35. 35. CTC Training and Certification• Education in pt preparation, bowel inflation, and image acquisition.• For i i i l i i F initial training, iinterpreting physicians should perform h d i h i i h ld f hands-on primary 2-D or primary 3-D search for colorectal lesions in 50 (if skilled in abdominopelvic CT) or 75 (if unskilled in CT) endoscopically confirmed cases.• Cases should display the gamut of morphologic appearances of colorectal neoplasia and pseudolesions with different preps.• Group review of CTC cases without individual experience with CTC interpretation is insufficient for training training.• Ideally mentored supervision or double reading is initially performed.• For maintenance of competence, 50 CTC cases should be reviewed every 2 years including endoscopically confirmed cases in individual practice and CME activity with i t ti d ti it ith interpretation preceding unblinding. t ti di bli di
  36. 36. ACR CTC Quality Metrics• Appropriate indication• Appropriate CT technical parameters A i h i l• Percentage of completely diagnostic exams• Complication rate• Significant extracolonic finding rate• Endoscopic referral rate• TP/FP rates for exams with OC follow-up• The ACR has a National Radiology Data Registry into which these data can be entered• MQSA for CTC coming? Probably………….
  37. 37. References1. Vos FM, van Gelder RE, Serlie IW, et al. Three-dimensional display modes for CT colonography: conventional 3D virtual colonoscopy versus unfolded cube projection projection. Radiology 2003;228(3):878–885.2. Silva AC, Wellnitz CV, Hara AK. Three-dimensional virtual dissection at CT colonography: unraveling the colon to search for lesions. RadioGraphics 2006;26(6):1669–1686.3. Johnson KT Johnson CD Fl t h JG M C t RL S3 J h KT, J h CD, Fletcher JG, MacCarty RL, Summers RL CT RL. colonography using 360-degree virtual dissection: a feasibility study. Am J Roentgenol 2006;186(1):90–95.4. Zalis ME, Perumpillichira JJ, Magee C, Kohlberg G, Hahn PF. Tagging-based, Electronically Cleansed CT Colonography: Evaluation of Patient Comfort and Image y g p y g Readability Radiology 2006;239:149-159.5. Dachman AH, Obuchowski NA, Hoffmeister JW, et al. Effect of Computer-aided Detection for CT Colonography in a Multireader, Multicase Trial. Radiology 2010; 256:827-835.6.6 Friedman AC Downing D Chino J et al Feasibility of Remote CT Colonography at AC, D, al. Two Rural Native American Medical Centers. Accepted in AJR, due Nov 2010.7. Kim DH, Pickhardt PJ, Hanson ME, Hinshaw JL. CT Colonography: Performance and Program Outcome Measures in an Older Screening Population. Radiology 2010;254:493-500
  38. 38. References8. Pickhardt PJ, Hanson ME, Vanness DJ, et al. Unsuspected Extracolonic Findings at Screening CT Colonography: Clinical and Economic Impact Radiology 2008; Impact. 249:151-159.9. Pickhardt PJ, Kim DH, Meiners RJ et al. Colorectal and Extracolonic Cancers Detected at Screening CT Colonography in 10,286 Asymptomatic Adults Radiology 2010; 255:83-88.10.10 McFarland EG, Fl t h JG Pickhardt P, t l M F l d EG Fletcher JG, Pi kh dt P et al. ACR C l C Colon Cancer CCommittee itt White Paper: Status of CT Colonography 2009. J Am Coll Radiol 2009;6:756-772.11. Hassan C, Pickhardt PJ, Laghi A et al. Computed tomographic colonography to screen for colorectal cancer, extracolonic cancer, and aortic aneurysm: model simulation with cost-effectiveness analysis. Arch Intern Med 2008;168:696-705. y ;12. Fletcher RH, Pignone M. Extracolonic Findings with Computed Tomographic Colonography: Asset or Liability? Arch Intern Med 2008;168:685-686.13. Knudsen AB, Lansdorp-Vogelaar I, Rutter CM et al. Cost-Effectiveness of Computed Tomographic Colonography Screening for Colorectal Cancer in the Medicare Population J Natl Cancer Inst 2010;102:1238 1252 Population. 2010;102:1238-1252.14. Pickhardt PJ, Hassan C, Laghi A, Zullo A, Kim DH, Morini S. Cost Effectiveness of Colorectal Cancer Screening with Computed Tomography Colonography: the Impact of not Reporting Diminutive Lesions. Cancer 2007;109:2213-21.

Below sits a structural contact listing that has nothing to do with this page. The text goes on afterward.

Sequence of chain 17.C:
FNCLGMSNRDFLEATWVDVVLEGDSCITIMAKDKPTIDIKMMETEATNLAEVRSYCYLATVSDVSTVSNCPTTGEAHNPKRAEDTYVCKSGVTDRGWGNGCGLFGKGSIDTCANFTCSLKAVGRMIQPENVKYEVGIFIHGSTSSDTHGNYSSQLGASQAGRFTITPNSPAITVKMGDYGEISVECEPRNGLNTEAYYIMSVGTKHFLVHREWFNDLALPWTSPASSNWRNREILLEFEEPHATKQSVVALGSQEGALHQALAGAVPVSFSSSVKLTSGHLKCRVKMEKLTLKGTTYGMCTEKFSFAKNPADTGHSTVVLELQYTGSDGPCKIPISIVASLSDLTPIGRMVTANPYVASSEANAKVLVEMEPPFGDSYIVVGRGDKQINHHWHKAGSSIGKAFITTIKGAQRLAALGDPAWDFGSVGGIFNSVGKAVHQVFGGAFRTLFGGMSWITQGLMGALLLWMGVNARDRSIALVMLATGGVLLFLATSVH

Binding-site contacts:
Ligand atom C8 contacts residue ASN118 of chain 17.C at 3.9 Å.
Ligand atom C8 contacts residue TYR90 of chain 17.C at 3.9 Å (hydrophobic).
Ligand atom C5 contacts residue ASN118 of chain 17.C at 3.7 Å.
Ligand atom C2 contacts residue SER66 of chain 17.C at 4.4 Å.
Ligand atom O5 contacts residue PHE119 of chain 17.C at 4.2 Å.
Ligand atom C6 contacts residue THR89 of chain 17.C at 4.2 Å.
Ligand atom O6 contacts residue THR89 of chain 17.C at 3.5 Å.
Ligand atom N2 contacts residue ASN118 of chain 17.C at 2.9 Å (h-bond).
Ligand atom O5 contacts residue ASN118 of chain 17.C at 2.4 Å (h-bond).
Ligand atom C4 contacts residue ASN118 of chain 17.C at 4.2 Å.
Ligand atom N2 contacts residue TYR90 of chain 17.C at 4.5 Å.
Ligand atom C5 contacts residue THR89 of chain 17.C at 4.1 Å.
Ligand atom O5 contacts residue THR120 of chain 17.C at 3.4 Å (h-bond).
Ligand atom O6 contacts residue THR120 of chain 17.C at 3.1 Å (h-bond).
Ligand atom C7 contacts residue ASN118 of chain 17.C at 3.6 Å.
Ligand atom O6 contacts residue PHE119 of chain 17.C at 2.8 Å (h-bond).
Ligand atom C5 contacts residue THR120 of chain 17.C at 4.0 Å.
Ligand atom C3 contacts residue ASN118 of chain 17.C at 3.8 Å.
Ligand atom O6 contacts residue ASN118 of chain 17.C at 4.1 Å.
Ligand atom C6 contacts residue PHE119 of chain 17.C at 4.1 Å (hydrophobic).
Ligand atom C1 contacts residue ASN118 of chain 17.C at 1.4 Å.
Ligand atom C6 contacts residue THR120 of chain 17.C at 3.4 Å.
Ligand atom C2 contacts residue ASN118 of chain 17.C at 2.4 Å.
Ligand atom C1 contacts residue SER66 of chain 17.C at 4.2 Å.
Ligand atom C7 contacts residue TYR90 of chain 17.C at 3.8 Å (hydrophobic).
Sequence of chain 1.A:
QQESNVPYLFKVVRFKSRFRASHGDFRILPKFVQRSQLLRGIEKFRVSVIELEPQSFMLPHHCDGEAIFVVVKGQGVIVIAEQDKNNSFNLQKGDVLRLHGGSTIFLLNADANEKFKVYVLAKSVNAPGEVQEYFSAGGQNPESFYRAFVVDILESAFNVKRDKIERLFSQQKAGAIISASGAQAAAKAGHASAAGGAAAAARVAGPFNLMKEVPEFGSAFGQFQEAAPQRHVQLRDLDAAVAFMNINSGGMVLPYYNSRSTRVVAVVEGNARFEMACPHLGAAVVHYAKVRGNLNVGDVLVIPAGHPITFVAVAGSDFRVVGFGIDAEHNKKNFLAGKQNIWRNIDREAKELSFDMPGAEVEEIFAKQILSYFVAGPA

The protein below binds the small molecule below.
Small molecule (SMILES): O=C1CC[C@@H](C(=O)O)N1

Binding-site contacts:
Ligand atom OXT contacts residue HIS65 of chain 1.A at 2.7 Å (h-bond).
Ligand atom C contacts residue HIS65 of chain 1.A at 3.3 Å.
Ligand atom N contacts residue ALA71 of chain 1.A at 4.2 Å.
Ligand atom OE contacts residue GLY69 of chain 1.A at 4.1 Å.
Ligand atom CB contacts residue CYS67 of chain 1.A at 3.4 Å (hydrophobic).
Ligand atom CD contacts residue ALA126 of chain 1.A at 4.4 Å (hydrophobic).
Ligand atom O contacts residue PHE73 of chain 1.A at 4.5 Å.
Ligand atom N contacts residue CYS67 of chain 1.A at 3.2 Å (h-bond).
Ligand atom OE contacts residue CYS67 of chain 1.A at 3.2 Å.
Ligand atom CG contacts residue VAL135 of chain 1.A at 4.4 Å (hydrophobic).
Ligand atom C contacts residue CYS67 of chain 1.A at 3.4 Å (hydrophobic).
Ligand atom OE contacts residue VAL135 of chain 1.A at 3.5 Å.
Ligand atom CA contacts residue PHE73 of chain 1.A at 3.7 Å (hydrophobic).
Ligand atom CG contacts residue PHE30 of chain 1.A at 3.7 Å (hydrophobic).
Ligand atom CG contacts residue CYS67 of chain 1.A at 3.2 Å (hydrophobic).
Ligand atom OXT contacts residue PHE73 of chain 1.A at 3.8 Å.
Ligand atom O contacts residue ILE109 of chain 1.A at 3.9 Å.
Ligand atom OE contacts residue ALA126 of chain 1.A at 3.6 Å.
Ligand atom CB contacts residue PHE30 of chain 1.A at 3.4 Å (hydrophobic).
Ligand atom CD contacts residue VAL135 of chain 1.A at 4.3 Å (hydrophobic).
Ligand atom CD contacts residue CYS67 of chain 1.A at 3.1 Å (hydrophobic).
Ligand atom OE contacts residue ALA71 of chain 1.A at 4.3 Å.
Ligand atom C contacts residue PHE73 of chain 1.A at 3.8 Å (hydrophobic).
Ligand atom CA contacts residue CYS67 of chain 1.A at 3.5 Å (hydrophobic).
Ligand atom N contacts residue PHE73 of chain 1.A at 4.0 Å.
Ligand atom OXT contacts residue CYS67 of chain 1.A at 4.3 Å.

39. 39. References15. Veerappan GR, Ally MR, Choi J et al. Extracolonic Findings on CT Colonography Increases Yield of Colorectal Cancer Screening AJR Screening. 2010; 195:677–686.16. Friedman AC, Downing D, Chino J et al. Feasibility of Remote CT Colonography at Two Rural Native American Medical Centers. AJR in press Nov 2010 2010.17. Mang T, Kolligs FT, Schaefer C, Reiser MF and Graser A. Comparison of Diagnostic Accuracy and Interpretation Times for a Standard and an Advanced 3D Visualisation Technique in CT Colonography. Europ Radiol DOI: 10.1007/s00330-010-1953-x.18. Christensen KN, Fidler JL, Fletcher JG, MacCarty R and Johnson CD. Pictorial Review of Colonic Polyp and Mass Distortion and Recognition with the CT Virtual Dissection Technique. Radiographics 2010 30:e42; online July 9, 2010, doi:10.1148/rg.e42.19. Kim HJ, Park SH, Pickhardt PP et al. CT Colonography for Combined Colonic and Extracolonic Surveillance after Curative Resection of Colorectal Cancer Radiology 100385; Published online September 27, 2010, doi:10.1148/radiol.10100385